In 1941, Greenstreet began working for Warner Bros. His debut film role was as Kasper Gutman ("The Fat Man") co-starring with Humphrey Bogart in The Maltese Falcon.[1] The film also featured Peter Lorre, as the twitchy Joel Cairo, a pairing that would prove durable. The two men appeared in some nine films altogether, including Casablanca (1942), with Greenstreet as crooked club owner Signor Ferrari (for which he received a salary of $3,750 per week for seven weeks), as well as Background to Danger (1943, with George Raft), Passage to Marseille (1944), reteaming him with Casablanca stars Bogart, Lorre, and Claude Rains, The Mask of Dimitrios (1944), The Conspirators (1944), with Hedy Lamarr and Paul Henreid, Hollywood Canteen (1944), Three Strangers (1946), and The Verdict (1946). In the last two in the list, and The Mask of Dimitrios, Greenstreet received top billing. The actor played roles both in dramatic films, such as William Makepeace Thackeray in Devotion (1946) and witty performances in screwball comedies, for instance Alexander Yardley in Christmas in Connecticut (1944). Near the end of his film career, Greenstreet played opposite Joan Crawford in Flamingo Road (1949).

After little more than eight years, Greenstreet's film career ended with Malaya (also 1949), in which he was billed third, after Spencer Tracy and James Stewart. In those years, he worked with stars ranging from Clark Gable to Ava Gardner to Joan Crawford. Author Tennessee Williams wrote his one-act play The Last of My Solid Gold Watches with Greenstreet in mind, and dedicated it to him. During 1950–51, Greenstreet played Nero Wolfe on the NBC radio program, The New Adventures of Nero Wolfe, based loosely on the rotund detective genius created by Rex Stout.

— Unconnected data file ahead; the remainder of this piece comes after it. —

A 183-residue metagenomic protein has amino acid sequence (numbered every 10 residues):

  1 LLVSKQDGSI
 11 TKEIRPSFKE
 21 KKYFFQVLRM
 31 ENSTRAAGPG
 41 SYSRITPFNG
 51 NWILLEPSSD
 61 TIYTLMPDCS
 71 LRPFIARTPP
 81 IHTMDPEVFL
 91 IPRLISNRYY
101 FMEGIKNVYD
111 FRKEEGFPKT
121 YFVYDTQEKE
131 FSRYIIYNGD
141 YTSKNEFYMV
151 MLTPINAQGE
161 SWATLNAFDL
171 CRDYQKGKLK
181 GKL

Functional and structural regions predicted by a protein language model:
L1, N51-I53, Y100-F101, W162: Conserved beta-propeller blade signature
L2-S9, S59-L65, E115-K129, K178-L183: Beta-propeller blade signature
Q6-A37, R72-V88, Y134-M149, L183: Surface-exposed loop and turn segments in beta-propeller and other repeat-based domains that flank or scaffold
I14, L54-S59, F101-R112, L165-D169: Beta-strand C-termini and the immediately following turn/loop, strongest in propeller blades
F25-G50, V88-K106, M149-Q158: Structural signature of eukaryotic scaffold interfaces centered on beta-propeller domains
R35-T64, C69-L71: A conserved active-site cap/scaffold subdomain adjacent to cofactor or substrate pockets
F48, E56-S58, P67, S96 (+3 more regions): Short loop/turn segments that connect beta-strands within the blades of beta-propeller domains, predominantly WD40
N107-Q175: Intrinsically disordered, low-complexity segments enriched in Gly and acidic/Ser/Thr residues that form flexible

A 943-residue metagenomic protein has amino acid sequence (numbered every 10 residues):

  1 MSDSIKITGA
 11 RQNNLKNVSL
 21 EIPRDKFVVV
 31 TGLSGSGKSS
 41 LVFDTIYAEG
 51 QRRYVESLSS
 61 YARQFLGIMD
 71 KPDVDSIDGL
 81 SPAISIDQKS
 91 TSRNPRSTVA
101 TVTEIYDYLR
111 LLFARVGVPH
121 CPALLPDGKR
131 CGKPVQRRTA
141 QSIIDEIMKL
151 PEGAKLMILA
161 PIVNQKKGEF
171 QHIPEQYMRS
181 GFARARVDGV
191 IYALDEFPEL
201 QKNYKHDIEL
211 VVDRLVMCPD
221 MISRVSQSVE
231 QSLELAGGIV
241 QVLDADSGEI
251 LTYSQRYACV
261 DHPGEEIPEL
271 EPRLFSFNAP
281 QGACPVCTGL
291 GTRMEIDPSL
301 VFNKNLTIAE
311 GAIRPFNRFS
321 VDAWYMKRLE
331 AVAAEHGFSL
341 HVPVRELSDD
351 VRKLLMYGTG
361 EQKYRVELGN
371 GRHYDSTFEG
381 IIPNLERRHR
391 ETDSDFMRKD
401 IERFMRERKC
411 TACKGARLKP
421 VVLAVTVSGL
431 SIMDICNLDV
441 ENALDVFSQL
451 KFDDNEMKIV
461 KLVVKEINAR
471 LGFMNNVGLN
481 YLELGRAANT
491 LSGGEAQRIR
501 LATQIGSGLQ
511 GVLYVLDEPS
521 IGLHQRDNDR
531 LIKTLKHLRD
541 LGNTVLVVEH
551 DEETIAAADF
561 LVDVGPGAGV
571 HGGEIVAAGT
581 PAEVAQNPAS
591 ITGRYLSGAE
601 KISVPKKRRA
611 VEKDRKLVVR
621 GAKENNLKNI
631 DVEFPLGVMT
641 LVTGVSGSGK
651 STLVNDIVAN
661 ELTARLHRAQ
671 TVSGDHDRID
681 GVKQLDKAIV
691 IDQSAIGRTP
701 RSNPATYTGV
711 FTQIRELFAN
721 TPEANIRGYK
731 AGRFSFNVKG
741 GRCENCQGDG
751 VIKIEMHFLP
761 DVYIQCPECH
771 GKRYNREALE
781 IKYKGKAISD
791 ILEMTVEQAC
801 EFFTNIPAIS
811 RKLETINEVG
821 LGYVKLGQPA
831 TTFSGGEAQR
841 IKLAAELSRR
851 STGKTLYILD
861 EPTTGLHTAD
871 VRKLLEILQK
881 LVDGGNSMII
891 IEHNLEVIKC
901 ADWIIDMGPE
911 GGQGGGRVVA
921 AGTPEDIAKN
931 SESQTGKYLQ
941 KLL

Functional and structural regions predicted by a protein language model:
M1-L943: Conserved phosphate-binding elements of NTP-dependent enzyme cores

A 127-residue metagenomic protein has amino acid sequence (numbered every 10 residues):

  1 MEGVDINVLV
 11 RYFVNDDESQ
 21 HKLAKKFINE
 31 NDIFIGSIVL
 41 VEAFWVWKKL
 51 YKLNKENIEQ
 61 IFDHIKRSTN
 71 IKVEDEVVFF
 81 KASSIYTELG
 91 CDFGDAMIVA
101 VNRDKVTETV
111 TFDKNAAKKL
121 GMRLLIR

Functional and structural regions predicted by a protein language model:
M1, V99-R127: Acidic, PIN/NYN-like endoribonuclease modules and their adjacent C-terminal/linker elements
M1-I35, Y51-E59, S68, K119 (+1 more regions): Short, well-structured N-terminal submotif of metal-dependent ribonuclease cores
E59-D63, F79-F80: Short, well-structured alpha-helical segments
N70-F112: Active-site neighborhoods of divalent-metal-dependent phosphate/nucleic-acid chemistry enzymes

Death and legacy

Greenstreet suffered from diabetes and Bright's disease, a kidney disorder.[1] Five years after leaving films, Greenstreet died in 1954 in Hollywood due to complications from both conditions.[6] He is interred at Forest Lawn Memorial Park, Glendale, California, in the Utility Columbarium area of the Great Mausoleum, inaccessible to the public. He was survived by his only child, John Ogden Greenstreet (30 September 1920 – 4 March 2004), from his marriage to Dorothy Marie Ogden. Actor Mark Greenstreet is his great nephew.[7]